Now, two and a half months later, we're getting an indication of the measure’s popularity.
Last Wednesday, the Department of Health and Human Services (HHS) announced that 500,000 people had purchased Obamacare plans during the first six weeks of the Biden-mandated special enrollment period, which runs until Aug. 15.
Most notable, perhaps, is that these new enrollments occurred before generous new Obamacare subsidies — which were passed as part of Biden's $1.9 trillion relief bill — took effect on April 1.
As a result of those subsidies, HHS estimates that about 6.8 million are eligible for coverage on healthcare.gov with no premiums at all and that 1.3 million could get coverage for less than $50 a month.
So there's every reason to believe that, in the months ahead, many more Americans will be taking advantage of the opportunity to save big on health care costs.
How do the new subsidies work?
Biden’s bill ensures enrollees will pay no more than 8.5% of their income on health coverage — down from the previous 10%. Lower-income policyholders will be given subsidies that completely eliminate their premiums.
The new rules also extend help to those earning more than 400% of the federal poverty level, which works out to about $51,000 for individuals and $104,800 for a family of four.
The changes will qualify about 15 million uninsured Americans for financial assistance and offer 9 million people with subsidized plans even more help.
On average, you’ll see your premiums decrease about $50 a month. And anyone making more than $51,000 will be able to find coverage for about $1,000 less per month than before the bill was passed.
With that kind of money returned to your pocket, you could make a long-delayed purchase, put a dent on some lingering bills or finally get control of your debts.
What do I have to do?
If you’re already an Obamacare policyholder, the reduced premiums won’t just show up in your health care account.
To get your discount, you’ll have to go back to the website where you bought your health insurance plan and confirm that you want the new, expanded tax credit for your existing plan.
Unless you update your preferences, you’ll keep paying your current price until next spring, when you’ll get the difference back in the form of a refund on your 2021 taxes.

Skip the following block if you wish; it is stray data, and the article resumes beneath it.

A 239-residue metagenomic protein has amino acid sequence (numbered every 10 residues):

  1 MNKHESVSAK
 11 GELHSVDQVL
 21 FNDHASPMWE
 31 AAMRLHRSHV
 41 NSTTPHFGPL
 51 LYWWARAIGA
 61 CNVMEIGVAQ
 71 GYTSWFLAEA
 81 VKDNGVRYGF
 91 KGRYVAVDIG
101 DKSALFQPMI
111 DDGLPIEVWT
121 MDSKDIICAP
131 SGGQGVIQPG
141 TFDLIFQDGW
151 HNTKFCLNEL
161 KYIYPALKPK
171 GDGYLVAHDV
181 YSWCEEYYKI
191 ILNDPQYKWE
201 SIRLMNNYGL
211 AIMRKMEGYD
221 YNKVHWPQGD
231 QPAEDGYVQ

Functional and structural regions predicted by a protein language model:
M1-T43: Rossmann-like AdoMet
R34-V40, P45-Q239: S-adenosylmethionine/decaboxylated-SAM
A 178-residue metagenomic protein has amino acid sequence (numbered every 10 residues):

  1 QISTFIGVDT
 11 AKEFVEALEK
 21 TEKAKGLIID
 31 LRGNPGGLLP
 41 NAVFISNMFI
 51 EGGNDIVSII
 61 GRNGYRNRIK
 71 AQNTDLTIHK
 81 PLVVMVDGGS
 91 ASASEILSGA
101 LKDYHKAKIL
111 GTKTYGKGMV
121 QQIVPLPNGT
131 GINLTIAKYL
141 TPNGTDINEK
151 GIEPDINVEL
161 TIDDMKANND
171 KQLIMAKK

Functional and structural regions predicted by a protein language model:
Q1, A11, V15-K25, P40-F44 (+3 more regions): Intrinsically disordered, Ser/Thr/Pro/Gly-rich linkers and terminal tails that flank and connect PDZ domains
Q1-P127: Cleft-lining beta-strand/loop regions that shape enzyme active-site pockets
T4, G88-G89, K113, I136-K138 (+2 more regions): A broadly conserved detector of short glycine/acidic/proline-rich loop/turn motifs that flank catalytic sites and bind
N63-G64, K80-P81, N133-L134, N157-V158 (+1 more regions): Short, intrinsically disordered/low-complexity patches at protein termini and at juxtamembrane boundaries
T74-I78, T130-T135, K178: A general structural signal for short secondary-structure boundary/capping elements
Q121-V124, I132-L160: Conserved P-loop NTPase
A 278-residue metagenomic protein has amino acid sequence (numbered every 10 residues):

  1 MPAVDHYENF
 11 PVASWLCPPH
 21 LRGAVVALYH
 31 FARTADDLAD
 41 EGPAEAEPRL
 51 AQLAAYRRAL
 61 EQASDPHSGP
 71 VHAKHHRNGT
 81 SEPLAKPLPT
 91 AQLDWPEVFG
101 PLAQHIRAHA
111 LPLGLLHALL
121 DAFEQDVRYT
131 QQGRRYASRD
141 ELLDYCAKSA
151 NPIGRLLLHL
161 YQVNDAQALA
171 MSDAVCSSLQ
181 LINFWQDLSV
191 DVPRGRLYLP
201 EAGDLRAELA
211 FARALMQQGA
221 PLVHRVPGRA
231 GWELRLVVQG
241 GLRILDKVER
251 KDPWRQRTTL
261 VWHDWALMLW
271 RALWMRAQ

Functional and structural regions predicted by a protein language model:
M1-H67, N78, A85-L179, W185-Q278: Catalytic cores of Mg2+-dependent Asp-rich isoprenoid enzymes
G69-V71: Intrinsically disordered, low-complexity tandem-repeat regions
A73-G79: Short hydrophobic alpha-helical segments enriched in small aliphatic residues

And if you haven’t bought your plan through the ACA marketplace, you’ll have to go back and cancel it and switch to an eligible plan.
What about the no-premium plans?
For lower income households, the relief bill offers no-premium plans with retroactive coverage to Jan. 1. Unfortunately, it’s going to take a few months to set up those benefits.
Those rates are unlikely to appear on the healthcare.gov site until this summer, meaning eligible Americans may have to split the application process into three separate steps by signing up for a plan, then getting the new income-based subsidies and finally applying for the special unemployment benefit once it’s ready.
What to do if you need money right now
Most people will have to wait several months or a year to see the difference in their bank account.
If your bills are piling up now and you need a little relief, you may want to consider folding your loans into a single, lower-interest loan to give yourself some breathing room and help get out from under your debt sooner.
And if you want to add a little more to your monthly budget, you have more options.
Keep the insurance savings rolling. By shopping around for the cheapest policies, you could potentially cut car insurance costs by more than $1,000 and knock down your homeowners insurance bill by hundreds.
Slash your grocery bills by snapping pics. Download an app that gives you rewards every time you buy groceries. All you have to do is take and upload a picture of your receipt and you’ll earn points that you can redeem for gift cards from major retailers like Amazon, Target and Walmart.